Lgr4 inactivation in mice leads to severe developmental deficiencies in multiple organs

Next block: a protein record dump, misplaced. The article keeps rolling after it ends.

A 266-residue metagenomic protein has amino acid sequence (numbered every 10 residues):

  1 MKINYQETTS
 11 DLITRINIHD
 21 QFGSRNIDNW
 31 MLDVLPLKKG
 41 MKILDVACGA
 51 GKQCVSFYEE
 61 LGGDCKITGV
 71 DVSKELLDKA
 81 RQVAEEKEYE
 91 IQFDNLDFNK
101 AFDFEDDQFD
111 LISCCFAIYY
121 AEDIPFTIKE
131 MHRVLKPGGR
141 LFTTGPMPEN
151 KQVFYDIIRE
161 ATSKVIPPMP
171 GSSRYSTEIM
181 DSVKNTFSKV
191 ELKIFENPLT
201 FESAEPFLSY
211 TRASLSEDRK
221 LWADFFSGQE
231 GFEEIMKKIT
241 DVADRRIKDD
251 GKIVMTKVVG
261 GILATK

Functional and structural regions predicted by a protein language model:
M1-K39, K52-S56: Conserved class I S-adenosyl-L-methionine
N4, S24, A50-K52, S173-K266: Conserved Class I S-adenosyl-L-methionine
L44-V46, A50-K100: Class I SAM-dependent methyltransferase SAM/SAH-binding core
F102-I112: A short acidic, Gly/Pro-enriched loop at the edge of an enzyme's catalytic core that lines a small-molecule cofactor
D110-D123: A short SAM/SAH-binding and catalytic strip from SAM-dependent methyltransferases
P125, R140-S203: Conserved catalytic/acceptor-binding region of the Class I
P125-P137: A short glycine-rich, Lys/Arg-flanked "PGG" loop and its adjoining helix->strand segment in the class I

onse to infection by Phytophthora sojae and soybean rust, respectively. Consistent with the expected redundant and overlapping functions of PKs, we found that various subfamilies, specifically those belonging to the same groups, responded similarly to different stress conditions, pointing to common signalling pathways controlled by these subfamilies. interconnectivity of these subfamilies implied their association with specific developmental processes. The stress response co-expression network contained 76 nodes and 364 edges. Finally, when we compared the tissue and stress response co-expression networks we identified 22 subfamilies with 44 co-expression events that were common, suggesting a role for these subfamilies in coordinating developmental processes and stress signalling. Discussion Our genome-wide bioinformatic analysis identified 2166 putative soybean PKs, which represents 4.67 PubMed ID:http://www.ncbi.nlm.nih.gov/pubmed/19812222 % of all proteincoding genes in the genome. This proportion is higher than that of Arabidopsis, maize, and rice . The size of the soybean PK superfamily is also apparently among the largest in plants. For example, There are 1008 PKs in Arabidopsis, 911 members in M. truncatula, 1417 members in rice, and 1241 members in maize. The large size of the soybean PK superfamily could partly be attributed to the large genome size and two WGD events that occurred 59 and 13 Mya. In addition, high retention of duplicate genes could be another contributing factor. In fact, about 75% of the 46 430 protein-coding genes predicted in soybean were found in multiple copies and are generally arranged in duplicated blocks. Consistent with these data, our analysis revealed that segmental duplication events have played the key role in expanding the soybean PK repertoire and account for the generation of 71.42% of the soybean kinome. Tandem duplications also might have GFT-505 web contributed to the expansion of the soybean kinome but to a much less extent, and their role appears to be restricted to specific subfamilies. It should be noted that subfunctionalization of kinase duplicates and insufficient time for pseudogenization or degeneration may also have contributed to the large size of the soybean PK superfamily. In accordance with this suggestion we found that Ka/Ks values of the syntenically duplicated PKs contributed by the WGD events occurring 59 and 13 Mya were <1, an indication of purifying selection rather than neutral selection for which the Ka/Ks value is expected to be equal to 1. The large numbers of soybean PKs relative to other plant species can be explained mainly by the large numbers of members of a few PK groups. The RLK group in soybean is remarkably large, in that it contains 1418 genes. Similarly, over half of the 2500 PKs in Eucalyptus grandis are RLK members. Previous studies have indicated A global gene co-expression network of soybean PK families The gene expression patterns above pointed to potential coexpression relationships between PK subfamilies. Thus, we constructed the co-expression network of the soybean PK subfamilies using the microarray datasets described above. Construction of the network was performed by determining all pairwise gene expression correlations between PK subfamilies using PCC values and a P value of <0.01. Two independent co-expression networks were generated using tissue and stress response gene expression data. The tissue co-expression network contained 48 nodes and 275 edges separated into one main and six subnetworks. The frequenc